Tenosynovial giant cell tumor - biceps brachii

Case contributed by Dr Domenico Nicoletti

Presentation

Swelling right elbow, anterior surface.

Patient Data

Age: 60 years
Gender: Female

In contact with the distal portion of the biceps muscle tendon, close to the supinator muscle is appreciable lesion hypoechoic oval, regular margins, devoid of flow signals, cleavable from surrounding structures.

Adjacent to the distal portion of the biceps muscle tendon is appreciable slightly hyperintense lesion in T1 with discrete enhancement; in GE T2 sequences it is characterized by blooming artifacts from hemosiderin deposits (short arrow in coronal plane; head arrow in axial plane)

Annotated image

Adjacent to the distal portion of the biceps muscle tendon is appreciable slightly hyperintense lesion in T1 with discrete enhancement; in GE T2 sequences it is characterized by blooming artifacts from hemosiderin deposits (short arrow in coronal plane; head arrow in axial plane)

Case Discussion

Tenosynovial giant cell tumor is a benign tumor of mesenchymal origin which originates from synovial cells lining the joints and tendon sheaths; typically with hemosiderin deposits. There are two distinct forms: localized and widespread. The localized (or nodular) form of tenosynovitis presents itself as the only well-circumscribed nodule independent of a tendon sheath. The disseminated form with multiple nodules extends to the entire articular synovium, which appears hyperplastic and transforms into folds and fingerlike projections. Due to compression, tenosynovial giant cell tumor can cause bone erosion mimicking other primary bone tumors. The high incidence of recurrence requires a careful follow-up postoperatively.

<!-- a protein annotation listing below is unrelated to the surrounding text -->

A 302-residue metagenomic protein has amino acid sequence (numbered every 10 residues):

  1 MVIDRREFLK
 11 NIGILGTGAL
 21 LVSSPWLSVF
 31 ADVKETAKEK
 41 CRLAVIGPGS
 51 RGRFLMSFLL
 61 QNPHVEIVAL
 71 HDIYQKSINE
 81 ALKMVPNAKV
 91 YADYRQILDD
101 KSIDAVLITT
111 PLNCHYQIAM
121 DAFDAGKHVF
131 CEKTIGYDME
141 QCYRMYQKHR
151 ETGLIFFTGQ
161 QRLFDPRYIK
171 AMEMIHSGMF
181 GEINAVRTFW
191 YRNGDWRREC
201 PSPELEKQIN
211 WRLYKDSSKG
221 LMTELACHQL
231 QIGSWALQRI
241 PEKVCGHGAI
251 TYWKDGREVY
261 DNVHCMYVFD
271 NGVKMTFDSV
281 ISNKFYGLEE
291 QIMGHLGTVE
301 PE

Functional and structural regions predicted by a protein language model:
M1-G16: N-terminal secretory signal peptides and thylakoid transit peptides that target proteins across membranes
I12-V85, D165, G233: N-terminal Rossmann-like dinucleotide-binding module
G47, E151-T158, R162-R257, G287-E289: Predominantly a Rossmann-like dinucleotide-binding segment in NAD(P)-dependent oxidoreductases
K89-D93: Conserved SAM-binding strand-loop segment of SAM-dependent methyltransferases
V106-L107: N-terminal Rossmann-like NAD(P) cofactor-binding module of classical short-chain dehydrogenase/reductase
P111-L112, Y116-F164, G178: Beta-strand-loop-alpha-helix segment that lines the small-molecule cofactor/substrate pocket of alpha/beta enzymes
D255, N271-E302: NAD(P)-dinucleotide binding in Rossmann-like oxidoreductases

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Case information

rID: 52491
Published: 23rd Sep 2018
Last edited: 28th Sep 2018
Inclusion in quiz mode: Excluded

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